WHAT IS KAOLIN?
Kaolin or china clay is a commercial clay composed principally of the hydrated aluminosilicate clay mineral kaolinite. The commercial value of kaolin is based on the mineral’s whiteness and its fine, controllable particle size. Particle size affects fluidity, strength, plasticity, colour, abrasiveness and ease of dispersion. Other important properties include its flat particle shape, its soft and non-abrasive texture and its chemical inertness. The kaolinite content of processed kaolin varies, but is generally in the range of 75 to 94%. Kaolins from different deposits in the UK and from different parts of the world have markedly different properties and the range of minerals associated with kaolin influence its suitability for different applications.
The UK is a leading world producer and exporter of china clay and ball clay. Both minerals have a very limited geographical occurrence and their importance has been recognised by the establishment of Mineral Consultation Areas designed to ensure that these valuable minerals are not unnecessarily sterilised by other forms of development.
Kaolin production is confined to the primary deposits within the granites of South-West England, Hensbarrow (St Austell) in Cornwall and Dartmoor (Lee Moor) in Devon. Kaolin is Britain’s most important mineral export after hydrocarbons. In 2002 some 88% of total sales, valued at about £187 million were exported, making a considerable positive contribution to the balance of payments. There are no significant imports.
Kaolin is extracted from the ground by surface working (open cast method). It is tradtionally liberated from its host rock by powerful water jets (monitors) and the resultant slurry undergoes settlement and separation to remove the quartz, mica and unaltered feldspar. The clay is improved through bleaching, grinding, magneting and blending before being dried (and in some cases, calcined) and dispatched. The bulk of production is exported by sea (around 77%), with the remainder by rail (13%) and road (10%).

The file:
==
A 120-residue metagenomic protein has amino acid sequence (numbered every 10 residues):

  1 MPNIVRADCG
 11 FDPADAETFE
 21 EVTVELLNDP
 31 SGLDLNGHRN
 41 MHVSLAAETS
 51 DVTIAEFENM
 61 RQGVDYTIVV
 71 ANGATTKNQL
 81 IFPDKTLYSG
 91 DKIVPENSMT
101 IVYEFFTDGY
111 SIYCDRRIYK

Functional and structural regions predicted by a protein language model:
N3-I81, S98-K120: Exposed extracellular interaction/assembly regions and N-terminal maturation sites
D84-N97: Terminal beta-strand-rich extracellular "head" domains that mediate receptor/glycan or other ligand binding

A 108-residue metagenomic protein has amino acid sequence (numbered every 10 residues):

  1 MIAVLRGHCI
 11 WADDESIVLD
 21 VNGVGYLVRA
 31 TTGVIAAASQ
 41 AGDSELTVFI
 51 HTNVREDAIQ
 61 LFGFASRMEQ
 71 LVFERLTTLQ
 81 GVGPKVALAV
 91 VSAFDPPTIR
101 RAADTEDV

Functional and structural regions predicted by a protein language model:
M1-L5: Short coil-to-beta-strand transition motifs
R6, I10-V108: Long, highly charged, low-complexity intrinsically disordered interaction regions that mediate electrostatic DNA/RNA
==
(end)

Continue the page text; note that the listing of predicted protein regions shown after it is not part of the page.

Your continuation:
Kaolin has a range of industrial applications grouped into three main market areas: – Paper, ceramics and specialty minerals. Paper accounts for the majority of sales at around 70% of total sales. It is used in two distinct ways, as a filler between the paper fibres, to improve printing quality and as a coating, to enhance the surface properties of the paper.
Ceramics is the second most important sector, accounting for some 22% of total sales. It is used for the manufacture of sanitaryware, tableware, tiles, electrical porcelain and glazes. Fired brightness, strength and (in sanitaryware) rheological properties are the key parameters for these ceramic whitewares It is also used in refractories where it is of value for its high alumina content. Specialty applications include paint, rubber, plastics, adhesives and sealants and pharmaceuticals, where it is mainly used as a filler.
RESTORATION AND WASTE DISPOSAL
Kaolin production requires a large amount of waste to be removed. This consists of unkaolinized granite, sand and mica. Each tonne of kaolin recovered typically produces up to 9 tonnes of waste. Total industry arisings amount to 22 million tonnes a year. Currently some 2.5 million tonnes of waste sand and crushed rock are sold as aggregates, providing an alternative to primary aggregates.
The remaining waste has to be backfilled into disused pits or tipped on the surface. Backfilling is the preferred option and has been undertaken where possible over the last 30 years in over 40 pits. This process is planned to continue with backfilling accounting for around 30% of future waste mineral disposal.
The industry in Cornwall was a partner of the Cornish Heathland Project having created some 750 hectares of heathland. This is the largest heathland recreation project in Western Europe, contributing some 12.5% to the UK’s Biodiversity Action Plan for heathland recreation.
In addition the industry is planting some 340 hectares of broadleaf woodland, restoring some 325 hectares of existing broadleaf woodland and converting around 115 hectares of non-native tree belts to native broadleaf species.
It has also provided the land for the China Clay Trails Project leading to the creation of a network of paths for walkers, cyclists and horse riders around the St Austell china clay area. These trails link with the ‘Cornish Way’ section of the National Cycle Network.
The industry and the mineral planning authority in Cornwall have devised a Tipping and Restoration Strategy addressing the problems of mineral waste disposal and the rehabilitation of tips and are currently working to its recommendations.